Any institution, whether it is a denomination or a government or a business, that does not cultivate a healthy understanding of leadership will attract unhealthy leaders. At that same conference, an evangelical Quaker superintendent in California, drunk on power and privilege, insisted other Friends share his narrow theology or his yearly meeting would take their ball and go home, which they ultimately did. Today, Indiana Yearly Meeting, our Quaker cousins to the east, believing we are not Christian enough, so are leaving our wider Friends organization. At the heart of both departures were unhealthy leaders, their heads turned by power and privilege. Any organization that does not cultivate a healthy understanding of leadership will attract unhealthy leaders.

This isn’t limited to religion. We bemoan the poor quality of our national and state leaders, without acknowledging our own complicity, which is the reluctance of bright and capable people to seek positions of leadership. We have neglected our duty to identify and encourage the finest among us to govern. Having discouraged the best and brightest, we are at risk of having the dullest and most dangerous govern us. Any organization that does not cultivate a healthy understanding of leadership will attract unhealthy leaders.

I was talking about our presidential election this week with a friend and heard myself saying, “I don’t trust anyone who wants to be president. Only an egomaniac would want that job.”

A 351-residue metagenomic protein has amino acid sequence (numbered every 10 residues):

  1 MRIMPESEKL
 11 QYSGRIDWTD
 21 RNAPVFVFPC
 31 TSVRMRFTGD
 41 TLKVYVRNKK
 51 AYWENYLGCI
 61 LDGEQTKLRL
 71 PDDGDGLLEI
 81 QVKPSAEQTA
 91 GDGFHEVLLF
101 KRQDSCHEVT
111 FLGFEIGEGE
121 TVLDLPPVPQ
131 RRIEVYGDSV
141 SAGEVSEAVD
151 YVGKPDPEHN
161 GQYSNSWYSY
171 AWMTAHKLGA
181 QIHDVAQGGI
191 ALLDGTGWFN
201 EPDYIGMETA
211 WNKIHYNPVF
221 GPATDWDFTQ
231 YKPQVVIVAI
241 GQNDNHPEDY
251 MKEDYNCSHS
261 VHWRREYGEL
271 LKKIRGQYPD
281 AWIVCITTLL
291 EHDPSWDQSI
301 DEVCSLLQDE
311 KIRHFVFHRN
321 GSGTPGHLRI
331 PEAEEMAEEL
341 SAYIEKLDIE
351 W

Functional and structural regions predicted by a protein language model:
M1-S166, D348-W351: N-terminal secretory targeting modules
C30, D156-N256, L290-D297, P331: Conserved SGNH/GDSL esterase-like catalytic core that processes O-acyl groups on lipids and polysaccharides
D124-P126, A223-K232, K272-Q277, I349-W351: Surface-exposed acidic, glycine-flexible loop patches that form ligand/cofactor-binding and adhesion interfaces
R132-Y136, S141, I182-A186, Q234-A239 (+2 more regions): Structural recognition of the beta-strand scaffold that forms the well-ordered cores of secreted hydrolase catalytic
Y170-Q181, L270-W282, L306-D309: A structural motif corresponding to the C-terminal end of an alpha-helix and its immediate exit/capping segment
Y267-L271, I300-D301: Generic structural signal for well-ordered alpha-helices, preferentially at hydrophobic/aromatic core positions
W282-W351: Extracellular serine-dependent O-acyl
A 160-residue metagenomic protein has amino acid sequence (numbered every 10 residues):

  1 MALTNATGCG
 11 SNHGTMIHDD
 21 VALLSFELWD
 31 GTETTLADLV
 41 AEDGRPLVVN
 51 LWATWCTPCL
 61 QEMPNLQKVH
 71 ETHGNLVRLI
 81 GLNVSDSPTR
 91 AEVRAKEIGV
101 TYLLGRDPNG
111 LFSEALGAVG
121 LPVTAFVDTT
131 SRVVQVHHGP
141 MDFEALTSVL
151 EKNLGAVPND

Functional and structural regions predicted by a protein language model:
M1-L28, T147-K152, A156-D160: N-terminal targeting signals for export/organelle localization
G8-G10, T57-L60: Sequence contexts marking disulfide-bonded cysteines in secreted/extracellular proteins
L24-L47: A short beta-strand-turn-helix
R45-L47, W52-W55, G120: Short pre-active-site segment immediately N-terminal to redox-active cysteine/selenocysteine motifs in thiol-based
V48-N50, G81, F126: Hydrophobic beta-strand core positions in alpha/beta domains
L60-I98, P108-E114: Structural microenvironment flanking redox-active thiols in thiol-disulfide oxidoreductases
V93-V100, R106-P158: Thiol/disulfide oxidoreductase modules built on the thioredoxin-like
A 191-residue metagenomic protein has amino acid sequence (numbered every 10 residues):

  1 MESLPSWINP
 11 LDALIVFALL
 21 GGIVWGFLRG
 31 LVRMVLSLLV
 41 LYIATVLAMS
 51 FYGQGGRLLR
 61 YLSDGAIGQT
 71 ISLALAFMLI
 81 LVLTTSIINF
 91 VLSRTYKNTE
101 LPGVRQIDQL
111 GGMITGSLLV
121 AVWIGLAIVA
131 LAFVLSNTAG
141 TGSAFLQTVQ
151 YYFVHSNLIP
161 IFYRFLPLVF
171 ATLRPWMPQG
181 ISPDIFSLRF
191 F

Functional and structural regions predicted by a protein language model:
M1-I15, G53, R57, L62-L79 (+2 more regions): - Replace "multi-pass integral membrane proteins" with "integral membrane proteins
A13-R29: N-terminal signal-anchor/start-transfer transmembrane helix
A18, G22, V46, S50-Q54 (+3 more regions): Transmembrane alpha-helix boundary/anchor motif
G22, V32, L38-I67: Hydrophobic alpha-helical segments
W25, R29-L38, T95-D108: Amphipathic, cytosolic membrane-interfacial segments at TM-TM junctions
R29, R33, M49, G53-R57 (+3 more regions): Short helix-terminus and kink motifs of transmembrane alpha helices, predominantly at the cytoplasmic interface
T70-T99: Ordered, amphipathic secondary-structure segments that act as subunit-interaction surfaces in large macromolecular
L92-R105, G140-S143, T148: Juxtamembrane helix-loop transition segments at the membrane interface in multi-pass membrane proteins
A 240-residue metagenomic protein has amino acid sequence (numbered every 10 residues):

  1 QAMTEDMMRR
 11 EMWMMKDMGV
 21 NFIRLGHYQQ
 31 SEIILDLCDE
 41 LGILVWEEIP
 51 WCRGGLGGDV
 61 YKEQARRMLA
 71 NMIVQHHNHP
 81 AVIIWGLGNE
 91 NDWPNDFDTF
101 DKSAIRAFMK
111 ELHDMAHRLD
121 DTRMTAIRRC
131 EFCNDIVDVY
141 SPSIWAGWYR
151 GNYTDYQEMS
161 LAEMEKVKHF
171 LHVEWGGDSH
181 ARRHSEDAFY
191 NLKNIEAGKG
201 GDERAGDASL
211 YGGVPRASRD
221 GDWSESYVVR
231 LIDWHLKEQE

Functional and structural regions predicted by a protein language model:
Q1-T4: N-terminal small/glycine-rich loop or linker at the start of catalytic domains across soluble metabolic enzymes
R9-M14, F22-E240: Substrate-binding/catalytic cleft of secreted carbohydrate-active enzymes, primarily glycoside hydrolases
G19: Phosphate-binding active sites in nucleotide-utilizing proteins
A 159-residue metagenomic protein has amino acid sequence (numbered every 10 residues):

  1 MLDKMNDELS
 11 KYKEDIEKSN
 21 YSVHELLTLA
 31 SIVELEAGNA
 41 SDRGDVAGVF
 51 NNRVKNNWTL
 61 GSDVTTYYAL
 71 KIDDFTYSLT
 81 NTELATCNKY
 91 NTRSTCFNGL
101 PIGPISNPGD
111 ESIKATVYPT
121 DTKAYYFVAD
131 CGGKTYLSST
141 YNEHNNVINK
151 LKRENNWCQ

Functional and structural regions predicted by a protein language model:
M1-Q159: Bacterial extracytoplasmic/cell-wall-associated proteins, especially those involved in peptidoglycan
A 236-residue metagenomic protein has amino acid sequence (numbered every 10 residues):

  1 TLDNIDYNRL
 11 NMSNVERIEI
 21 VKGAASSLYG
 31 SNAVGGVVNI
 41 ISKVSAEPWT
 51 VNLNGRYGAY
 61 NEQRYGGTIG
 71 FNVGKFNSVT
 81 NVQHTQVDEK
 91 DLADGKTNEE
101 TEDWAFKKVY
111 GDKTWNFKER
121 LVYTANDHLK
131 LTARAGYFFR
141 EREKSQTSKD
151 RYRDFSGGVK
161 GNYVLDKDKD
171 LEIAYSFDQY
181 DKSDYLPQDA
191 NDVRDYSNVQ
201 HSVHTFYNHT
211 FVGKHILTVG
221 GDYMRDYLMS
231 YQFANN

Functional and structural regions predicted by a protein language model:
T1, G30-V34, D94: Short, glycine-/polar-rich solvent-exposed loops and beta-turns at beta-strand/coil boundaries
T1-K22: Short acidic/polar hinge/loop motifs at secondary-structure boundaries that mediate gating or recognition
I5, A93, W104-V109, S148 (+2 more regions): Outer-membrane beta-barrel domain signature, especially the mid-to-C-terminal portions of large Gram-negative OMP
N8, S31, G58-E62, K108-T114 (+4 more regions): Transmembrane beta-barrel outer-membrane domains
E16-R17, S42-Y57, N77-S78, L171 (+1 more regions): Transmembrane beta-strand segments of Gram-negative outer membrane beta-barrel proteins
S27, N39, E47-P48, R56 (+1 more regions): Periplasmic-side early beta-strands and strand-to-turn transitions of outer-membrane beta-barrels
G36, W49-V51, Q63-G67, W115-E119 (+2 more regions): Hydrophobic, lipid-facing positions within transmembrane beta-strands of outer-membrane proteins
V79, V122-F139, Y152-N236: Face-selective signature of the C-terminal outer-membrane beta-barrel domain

My friend said, “Or someone who loves their country and believes governance is a noble profession.”

Oh, that too, I suppose. But look how naturally, how easily, I condemned someone who might feel called to leadership.

We Friends face a crisis in leadership. Our Quaker seminaries graduate fewer students each year who are willing to serve in leadership among Friends. Just last month I was invited to apply as a minister at a large Quaker meeting in North Carolina. Thirty years ago, a stream of capable candidates would have applied. Today, that meeting is begging for applicants. When they’re asking me to apply, that’s a sure sign of desperation. This drought of leadership is due in some part to changing demographics. Fewer people are participating in religious life. But I also can’t help but wonder if we Friends have created a culture injurious to leadership. And that maybe the problem isn’t just a Quaker problem, but a national, and perhaps even a global problem, as fewer and fewer people are willing to assume the difficult work of leadership.

Early Friends looked askance at religious leaders because they didn’t want to be religious followers. But good leaders don’t want followers. Only a poor leader wants followers. A poor leader, an unhealthy leader says, “I alone can fix it.” He or she wants followers and sycophants, someone who will offer mindless and compliant obedience.

But good leaders, healthy leaders, don’t want followers. Good leaders want partners, they want collaborators.

A poor leader says, “You must be loyal to me.”

A healthy leader says, “Our challenges are profound, so our solutions and respect must be mutual.”

In our Quaker community, we must resist two equally dangerous tendencies—the tendency to demand unthinking compliance, and the tendency to resist all leadership, which at its heart is a rejection of partnership. Our model is akin to a healthy marriage—sometimes giving, sometimes taking, sometimes leading, sometimes following, dancing together in mutual and loving purpose.